Three-dimensional correction for idiopathic scoliosis with posterior spinal fusion and the risk of neurological complications
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Department of Pediatric Orthopaedic, Regional Specialized Children's Hospital in Olsztyn, Poland
Department of General Surgery, Vascular Surgery and Transplant, Regional Specialized Hospital in Olsztyn, Poland
Department of Radiotherapy, Maria Skłodowska-Curie Memorial Cancer Center and Institute of Oncology, Gliwice Branch, Gliwice, Poland
Submission date: 2016-01-25
Acceptance date: 2016-02-10
Online publication date: 2016-05-05
Publication date: 2020-03-24
Corresponding author
Paweł Grabala   

Department of Pediatric Orthopaedic, Regional Specialized Children's Hospital in Olsztyn, Żołnierska 18A, 10-561 Olsztyn, Poland. Tel.: +48 89 675 51 13; fax: +48 775 46 63 24; mobile: +48 787 111 100.
Pol. Ann. Med. 2016;23(2):97-101
The correction of adolescent idiopathic scoliosis (AIS) using the posterior approach is the most common and well-documented technique in medical literature. As with any invasive procedure, it carries the risk of potential neurological complications (NCs).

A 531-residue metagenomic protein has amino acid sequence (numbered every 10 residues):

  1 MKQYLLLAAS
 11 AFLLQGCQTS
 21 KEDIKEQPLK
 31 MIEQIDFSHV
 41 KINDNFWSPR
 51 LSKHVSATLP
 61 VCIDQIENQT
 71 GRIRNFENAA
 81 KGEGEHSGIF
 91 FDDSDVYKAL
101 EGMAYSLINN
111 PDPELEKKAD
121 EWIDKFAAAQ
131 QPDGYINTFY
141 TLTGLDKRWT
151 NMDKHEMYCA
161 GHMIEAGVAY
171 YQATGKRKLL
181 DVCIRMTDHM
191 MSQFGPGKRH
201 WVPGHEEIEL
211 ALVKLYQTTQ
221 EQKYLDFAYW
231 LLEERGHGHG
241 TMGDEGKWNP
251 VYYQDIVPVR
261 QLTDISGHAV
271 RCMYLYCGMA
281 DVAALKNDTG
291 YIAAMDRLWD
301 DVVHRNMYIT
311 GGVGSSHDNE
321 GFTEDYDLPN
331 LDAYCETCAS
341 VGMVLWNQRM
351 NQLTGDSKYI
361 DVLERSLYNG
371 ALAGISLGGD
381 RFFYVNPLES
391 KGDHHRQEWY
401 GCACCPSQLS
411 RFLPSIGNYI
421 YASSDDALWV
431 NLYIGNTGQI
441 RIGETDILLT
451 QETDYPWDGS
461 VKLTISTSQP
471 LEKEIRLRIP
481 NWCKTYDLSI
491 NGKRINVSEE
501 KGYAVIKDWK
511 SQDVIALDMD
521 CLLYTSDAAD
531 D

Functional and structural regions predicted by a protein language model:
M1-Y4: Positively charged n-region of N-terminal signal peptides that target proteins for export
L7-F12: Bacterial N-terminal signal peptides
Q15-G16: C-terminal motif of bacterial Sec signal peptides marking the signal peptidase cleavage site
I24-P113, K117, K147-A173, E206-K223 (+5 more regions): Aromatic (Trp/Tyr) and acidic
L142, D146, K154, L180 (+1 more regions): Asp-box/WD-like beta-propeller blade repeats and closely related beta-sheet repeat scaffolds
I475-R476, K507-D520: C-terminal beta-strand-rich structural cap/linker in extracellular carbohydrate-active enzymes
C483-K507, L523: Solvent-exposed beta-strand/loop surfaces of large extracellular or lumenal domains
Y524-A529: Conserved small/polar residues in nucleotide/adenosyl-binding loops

Evaluation of NCs after surgical treatment of AIS and patient satisfaction after surgery.

Material and methods:
A retrospective evaluation of 195 patients operated in 2007–2013 with posterior approach and direct vertebral derotation. We evaluated the age of the patients during the surgery, the angle of the main curvature, the thoracic kyphosis, sex, BMI, the average length of stay in the hospital after surgery, the average percent curve correction, postoperative NCs, and SRS-22 at the final follow-up (FFU).

Results and discussion:
The operated patients were 71% female. The average age was 16.5 years. The mean duration of surgery was 330 min. The average amount of blood loss was 820 mL. The average length of stay was 5.5 days. NCs were recorded as follows: numbness of the lateral femoral cutaneous nerve (6), muscle weakness of the lower limbs (5), paraesthesia of the foot (5), lower limb paraesthesia (5), radiculopathy (4), paraparesis (2), and neurogenic bladder (2). All NCs were eliminated in the postoperative period and at FFU, and there were no neurological deficits. SRS-22 scores at FFU were good.

(1) The rate of NCs is insignificant and left no lasting musculoskeletal dysfunction. (2) Number of complications was higher when we did not use neuromonitoring. (3) Total satisfaction after surgery at FFU was good.

None declared.
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